We leverage the following intuition: Often policies found from simulation capture the high-level gist well (e.g., overall trajectory), but fail to accurately capture some of the lower-level details, such as friction, stiction, backlash, hysteresis, precise measurements, precise deformation, etc. Indeed, this is the type of situation that motivates the work in this paper and in which we will be evaluating our approach (as well as baselines).

Note that while we assume that a method exists for generating policies in simulation, our approach is agnostic to the details of this method, which could be based on any techniques from motion planning, optimization, control, learning, and others, which return a policy, which could be a model-predictive policy which uses the simulator in its inner loop.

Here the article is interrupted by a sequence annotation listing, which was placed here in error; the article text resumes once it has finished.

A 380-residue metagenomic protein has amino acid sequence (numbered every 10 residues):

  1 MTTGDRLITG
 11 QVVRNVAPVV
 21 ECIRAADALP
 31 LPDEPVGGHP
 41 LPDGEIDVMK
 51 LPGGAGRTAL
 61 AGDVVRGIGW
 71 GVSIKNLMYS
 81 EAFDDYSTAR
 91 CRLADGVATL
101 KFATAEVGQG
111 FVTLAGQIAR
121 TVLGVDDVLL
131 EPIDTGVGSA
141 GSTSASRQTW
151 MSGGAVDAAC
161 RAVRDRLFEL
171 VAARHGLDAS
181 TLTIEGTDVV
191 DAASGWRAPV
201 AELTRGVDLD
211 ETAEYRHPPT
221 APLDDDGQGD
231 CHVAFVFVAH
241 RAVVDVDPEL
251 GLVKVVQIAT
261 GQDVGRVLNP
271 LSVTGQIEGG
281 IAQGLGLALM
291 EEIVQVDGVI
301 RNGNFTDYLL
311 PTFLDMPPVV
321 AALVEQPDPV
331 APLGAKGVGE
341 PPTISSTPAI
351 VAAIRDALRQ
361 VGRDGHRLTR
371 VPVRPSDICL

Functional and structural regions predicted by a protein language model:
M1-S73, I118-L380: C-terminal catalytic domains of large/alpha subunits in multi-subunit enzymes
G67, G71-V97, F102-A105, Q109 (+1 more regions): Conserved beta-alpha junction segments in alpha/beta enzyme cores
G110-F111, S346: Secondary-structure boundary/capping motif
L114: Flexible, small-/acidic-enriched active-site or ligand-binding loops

Our approach proceeds as follows: During execution on a test trajectory, at each time step it computes what the simulation-based control policy would do, but then, rather than executing these controls on the real robot, our approach computes what the simulation expects the next state(s) will be, and then relies on a learned deep inverse dynamics model to decide which real-world action is most suitable to achieve those next states. As our experiments show, when these inverse dynamics models are trained on sufficient data, this results in compelling transfer from simulation to real world, in particular with challenging dynamics involving contact and collision. To collect the training data, there is a training phase which proceeds the same way, but only has access to a poor inverse dynamics model, and then uses the collected data to improve the model. Our experiments show that having the training data collection be similar to the test time conditions improves results significantly compared to data collection based on just applying random controls. To maximize data collection efficiency, target trajectories for training are initially short (or cut short once significantly deviating from the target).